At the close of the year 1845, there were 169 patients under care. The highest number in the house at one time was 174. The average number for the whole year has been 152; being more than at any previous period in the history of the institution. Of those discharged in 1846, 80 were cured, 5 much improved, 24 unproved, 30 stationary, 20 died; total, 159. From the opening of this institution in 1841, up to the end of 1845, there have been 769 admissions, of which 447 were males, and 322 females. Discharged, or died, 500; 351 males, and 239 females; and there remain 86 males and 83 females, total 169, Of these numbers, there were 269 single males, and 136 single females ; total number of single, 405. Married, males 152, females 139; total married, 291. Widows, 47 ; widowers, 26. Of the 500 discharges since the opening in 1841. 313 have left " cured," 50 " much improved," 79 "improved," 88 " stationary," and 70 " have died."

Of the 769 patients, 373 were cases of mania, 208 males, and 165 females; 143 were cases of melancholia, 82 males and 51 females; 128 were cases of monomania, 76 mates and 52 females; 119 were cases of dementia, 76 males and 43 females; 6 were cases of delirium, 5 males and 1 female. In proportion to the number of admissions, the ratio of recoveriea has been larger in the cases of mania than in either of the other forms of insanity. In melancholia and monomania, they have been nearly equal; in dementia, there have been very few: and of those registered as entering with delirium, none.



Salary. William Temple, of Smyrna, Acting Gocernor, (term of

office expires on the 3d Tuesday in January, 1847,) $1,333 1-3

George P. Fisher, of Dover, Secretary of State, Fees and 400

James S. Buckmaster, of Frcderica, State Treasurer, 500

Abraham'Staats, of Fieldsboro', Auditor, 500


Superior Court.

James Booth, of New Castle, Chief Justice, $1,200

Samuel M. Harrington, of Dover, Associate Justice, 1,200

John J. Milligan, of Wilmington, do. 1,000

David Hazzard, of Milton, do. 1,000

Edward W. Gilpin, of Wilmington, Attorney General, Fees and 500

Court of Chancery. TCensey Johns, Jr., of New Castle, Chancellor, 1,100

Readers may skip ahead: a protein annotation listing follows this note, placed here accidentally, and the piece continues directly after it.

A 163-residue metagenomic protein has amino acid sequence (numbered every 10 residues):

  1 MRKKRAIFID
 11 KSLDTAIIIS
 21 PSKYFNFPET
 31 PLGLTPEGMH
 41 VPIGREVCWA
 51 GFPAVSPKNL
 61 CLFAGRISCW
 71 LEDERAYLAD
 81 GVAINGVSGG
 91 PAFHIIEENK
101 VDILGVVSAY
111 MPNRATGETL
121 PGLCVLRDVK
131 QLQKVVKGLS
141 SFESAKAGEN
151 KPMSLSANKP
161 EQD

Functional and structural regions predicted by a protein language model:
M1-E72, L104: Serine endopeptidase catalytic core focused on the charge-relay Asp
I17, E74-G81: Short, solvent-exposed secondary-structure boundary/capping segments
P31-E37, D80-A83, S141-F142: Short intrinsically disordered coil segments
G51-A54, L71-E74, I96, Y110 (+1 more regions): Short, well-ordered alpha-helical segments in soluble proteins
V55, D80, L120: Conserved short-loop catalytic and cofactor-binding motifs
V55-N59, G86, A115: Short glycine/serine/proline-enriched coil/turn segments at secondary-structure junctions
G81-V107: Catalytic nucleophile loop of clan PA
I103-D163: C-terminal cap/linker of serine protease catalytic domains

Orphans' Court. The Chancellor and one Judge of the Superior Court.

Joshua E. Driver,
Charles Polk,
William Dunning,

of New Castle,
of Dover,
of Georgetown,

Register of Wills,
do. do.
do. do.


Gover NMENT.

Thomas G. PRATT, of Pr. George's Co., Governor, (term expires

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Fees. Fees. Fees,


Use of a house and $4,200

2,000 2,500 800

$2,500 2,200 2,200 2,200 2,200 2,200 Fees.

$2,400 1,500 1,500

The State is divided into six judicial districts, each comprising two, three, or four counties. For each district there are a chief judge and two associates, who constitute the County Courts for the respective counties in the district. These are the common law courts of original jurisdiction in the State; and they have jurisdiction of all claims for fifty dollars and upwards, appellate jurisdiction from the judgment of justices of the peace, and equity jurisdiption within the counties coextensive with the chancellor. The six chief judges constitute the Court of Appeals for the State, which has appellate jurisdiction of cases at law and in equity, originating in the County Courts, the Orphans' Courts, (of which there is one in each county,) and the Court of Chancery.


Total amount received in 1845, . . $966,589.00

Total amount expended in 1844, . . 948,488.84

Principal Items of Expenditure. Chief Sources of Income.

Salaries of civil officers, $11,847.19 Dividends on stocks, $79,781.33

Salaries of the Judiciary, 40,767.74|Direct taxes, 507,781.04

Expenses of Legislature, 51,460.45 Other taxes, 38,329.63

Interest on the State debt, 710,784.51 Auction duties, 18,058.23

State colonization, 11,370.001 Baltimore & Ohio R. R. Co., 38,699.43

Common schools, 34,069.36 Canal companies, 74,800.00

Charitable Establishments, 6,392.00 Licenses by county courts, 103,518.75 Miscellaneous, 11,712.97 Tobacco inspection, 33,973.61

Colleges and academies, 18,899.96 Bait. & Susq. R. R. Co., 20,000.00

Whole amount of State debt, . . $11,986,784.98

Annual interest on this debt, . . 655,421.16
The interest in arrear on State debt, Dec. 1,1845, was 1,376,891.20

The sinking fund, Dec. 1,1845, amounted to 1,404,030.00
The productive capital of the State consists of

Bank stock, . . . $510,966.66

Baltimore and Ohio Railroad, and other stocks, 1,075,000.00

Debts due the State, . . 1,629,952.74

Total, . . $3,215,919.40

Besides this productive stock, the State holds $15,523,649.95 of capital and credits, at present unproductive, but which must, at some future time, become of considerable value.

Estimated present value of this unproductive stock, $,5,000,000.00

Baltimore And Ohio Railroad.

Cost of the railroad to Cumberland, . . $7,623,626

length of the railroad, . , . 177 miles.

Average cost, per mile, . . . $47,077